Abraham Ancer of Mexico looked every bit the champion, sinking a clutch birdie putt on the second playoff hole to win the World Golf Championships-FedEx St. Jude Invitational Sunday in Memphis.
Champion of the prestigious PGA TOUR event. And champion of the cause the tournament so devotedly supports — St. Jude Children’s Research Hospital.
“It’s just incredible what this tournament has done for St. Jude, and what St. Jude does,” said Ancer, who has literally walked the walk in his support, wearing FootJoy “We won’t stop”-themed St. Jude shoes during part of this year’s tournament and FootJoy shoes adorned with patient art throughout last year’s event. He said he liked the 2020 shoes so much he asked for another pair.
After the pandemic kept fans and patients away from TPC Southwind in 2020, this year felt more like a celebration, albeit with patients masked and safely distanced amid the surge of the Delta variant.
The final groups of the day were greeted on No. 18 green by St. Jude patients serving as honorary pin flag caddies — Kenzie, Nate, Azalea, Reid, Bailey, Quincy and Maelin-Kate. Their presence capped a week in which St. Jude’s mission, and its patients, were at the fore.
“We are so honored to be able to share this stage, and to be able to bring more awareness to the unbelievable work that’s done every single day at St. Jude,” said PGA Tour Commissioner Jay Monahan during the trophy presentation. “Unbelievable work that’s done in this community. Unbelievable work that’s being done for families throughout the world.”
Monahan said he was “in awe” of the work done at St. Jude.
It was an uplifting way to end an inspiring week. Here are some more highlights:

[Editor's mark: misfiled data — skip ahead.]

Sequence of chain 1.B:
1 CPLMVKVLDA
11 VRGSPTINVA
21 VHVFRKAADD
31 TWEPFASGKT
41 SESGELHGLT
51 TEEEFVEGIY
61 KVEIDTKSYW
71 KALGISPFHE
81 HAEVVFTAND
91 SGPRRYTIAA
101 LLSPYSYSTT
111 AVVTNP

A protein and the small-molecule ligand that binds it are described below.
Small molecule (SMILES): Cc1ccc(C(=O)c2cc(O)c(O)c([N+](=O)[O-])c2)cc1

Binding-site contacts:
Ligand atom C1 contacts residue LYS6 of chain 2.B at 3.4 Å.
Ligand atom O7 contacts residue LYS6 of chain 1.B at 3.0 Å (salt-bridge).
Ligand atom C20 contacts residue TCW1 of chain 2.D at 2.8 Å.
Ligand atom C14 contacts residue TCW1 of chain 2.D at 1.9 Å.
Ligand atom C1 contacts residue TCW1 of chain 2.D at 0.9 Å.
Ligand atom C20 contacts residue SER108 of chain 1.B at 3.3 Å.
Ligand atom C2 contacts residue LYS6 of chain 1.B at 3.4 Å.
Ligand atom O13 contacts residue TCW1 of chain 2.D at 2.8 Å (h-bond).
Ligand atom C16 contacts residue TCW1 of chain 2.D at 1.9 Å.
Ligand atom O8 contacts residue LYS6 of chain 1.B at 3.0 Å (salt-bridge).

Outshining the stars
Wednesday’s Danny Thomas Celebrity-Am drew such big names as actor Patrick Warburton and basketball legend Penny Hardaway, but they happily let the real stars shine — the patients of St. Jude, some playing and others serving as Little Looper honorary caddies.
Azalea, a 7-year-old patient from Jamaica, charmed everyone she greeted as a Little Looper at No. 5. She turned somersaults, hit shots off the tee, called out “posing time!” when group photos were taken, and, when asked to name her favorite basketball player, pointed and said, “Him.”
It was Hardaway, the former NBA star now back in his hometown coaching his alma mater, the University of Memphis.
Azalea also took a mini-lesson and high-fived clubs with Mary Browder, 18, a former St. Jude patient and decorated high school golfer who played in the Celebrity-Am event. Mary Browder wore a Sewanee ballcap, repping the college she’s just weeks from entering as a freshman and golf-team member. The cap was adorned with a St. Jude pin.
On the brink of leaving her Kentucky home for college, some 200 miles away in Tennessee, she found herself looking back on her journey even as she eagerly looks ahead.
“I’ve just gained more perspective into what it all means, and just how amazing that place really is,” she said of St. Jude. “It’s the most wonderful place in the world. It’s not Disney World — it’s St. Jude. It’s a community. You’re all in this together.”
The event even featured on-course interviews, thanks to former St. Jude patient Jake, 23, an aspiring broadcaster who chatted with such celebrities as actress Jennie Garth, country singer Chris Lane, former Major League Baseball standout Jimmy Rollins, and NBA star Mike Conley.